Thursday, February 7, 2013

A View From the Bus Towards Irbit

Aeroflot's one bag rule was my introduction to Russia's general hatred of luggage. The next time I found it was getting on the bus in Yekaterinburg that was heading downtown from the airport. Stern-looking and solidly built as she was, I was in no position to argue with the conductress whether my bags were really the size of another two passengers so I  paid the $1.00 fare difference. 

Tall, with dark, tousled hair, horn-rimmed glasses and a geek's good looks, Oleg is a friend of Zaya's friend Elena. At 22, in addition to being a millennial, Oleg is part of the first post-communist generation. He says he still remembers communism, but, I asked him, will your children? Everything around us, from the McDonald's to the Citroen dealerships tells me Soviet style communism will simply fade as quickly as the generations will forget. Oleg was kind enough to let us stay the night in his tiny student apartment where he and Zaya and a couple of friends partied as I slept off my jet lag.

My next anti-baggage encounter was boarding the bus to Irbit the next day. The ticket inspector swore up and down that the bags of any kind were a violation of bus ordinances and that we should be summarily shot for suggesting there was room in the empty luggage compartment to stow them. Oleg entered into a shouting match with the inspector and eventually won the day. The bus started to fill up so we said our goodbyes and I made my way to the very back where I took a seat next to the window.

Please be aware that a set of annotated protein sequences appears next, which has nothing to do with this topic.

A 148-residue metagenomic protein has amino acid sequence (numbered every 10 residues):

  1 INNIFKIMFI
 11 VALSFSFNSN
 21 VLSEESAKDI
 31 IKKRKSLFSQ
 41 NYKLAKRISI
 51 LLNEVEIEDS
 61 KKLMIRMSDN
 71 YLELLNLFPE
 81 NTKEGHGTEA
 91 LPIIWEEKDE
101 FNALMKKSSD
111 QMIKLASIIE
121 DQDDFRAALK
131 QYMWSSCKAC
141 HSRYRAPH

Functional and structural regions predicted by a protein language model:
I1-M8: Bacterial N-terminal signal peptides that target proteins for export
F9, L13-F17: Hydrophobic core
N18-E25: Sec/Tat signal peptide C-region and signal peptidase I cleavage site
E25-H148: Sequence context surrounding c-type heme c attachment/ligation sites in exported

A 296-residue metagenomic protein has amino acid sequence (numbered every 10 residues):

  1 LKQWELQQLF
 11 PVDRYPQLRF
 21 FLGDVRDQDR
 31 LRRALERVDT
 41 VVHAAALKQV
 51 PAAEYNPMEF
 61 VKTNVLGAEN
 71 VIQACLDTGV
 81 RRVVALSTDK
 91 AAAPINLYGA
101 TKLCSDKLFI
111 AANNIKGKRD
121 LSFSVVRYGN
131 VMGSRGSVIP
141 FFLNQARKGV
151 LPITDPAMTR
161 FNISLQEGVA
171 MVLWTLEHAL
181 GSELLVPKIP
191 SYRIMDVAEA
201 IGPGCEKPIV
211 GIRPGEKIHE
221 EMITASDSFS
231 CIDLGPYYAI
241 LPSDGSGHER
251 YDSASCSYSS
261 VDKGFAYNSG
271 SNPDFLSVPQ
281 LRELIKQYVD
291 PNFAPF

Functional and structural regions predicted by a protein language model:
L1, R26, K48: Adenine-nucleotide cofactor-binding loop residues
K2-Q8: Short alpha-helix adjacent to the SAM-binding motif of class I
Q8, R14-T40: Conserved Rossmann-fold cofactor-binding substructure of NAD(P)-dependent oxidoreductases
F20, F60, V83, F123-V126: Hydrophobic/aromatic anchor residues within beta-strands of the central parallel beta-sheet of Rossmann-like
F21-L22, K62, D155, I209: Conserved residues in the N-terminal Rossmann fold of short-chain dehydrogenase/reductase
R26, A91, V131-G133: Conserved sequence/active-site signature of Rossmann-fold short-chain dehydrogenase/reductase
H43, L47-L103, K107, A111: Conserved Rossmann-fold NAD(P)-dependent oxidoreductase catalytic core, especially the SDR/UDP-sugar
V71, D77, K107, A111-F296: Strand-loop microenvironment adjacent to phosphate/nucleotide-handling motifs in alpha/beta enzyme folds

Honestly, I'm not really sure where the border of Siberia is, but it seems to start east of the Ural Mountains and ends in the Pacific Ocean. The air is clear and bright as the countryside rolls by. Stands of silver birch with their black and white trunks are the only thing breaking up the wide, flat plains of snow. 

Now, I am in the Midwest. It's Wisconsin out there. From the farms to the fields it's very familiar and harkens back to my boyhood in Illinois. At 5:15PM the sun is still bright with a late afternoon's feel. Snow is a palette on which light plays. Right now it's alternately watery blue in the shadows and yellowy pink in the sunny spots, perhaps with a hint of abutilon, anything but white. Long shadows at a 45-degree angle indicate our easterly direction, which is as it should be. 

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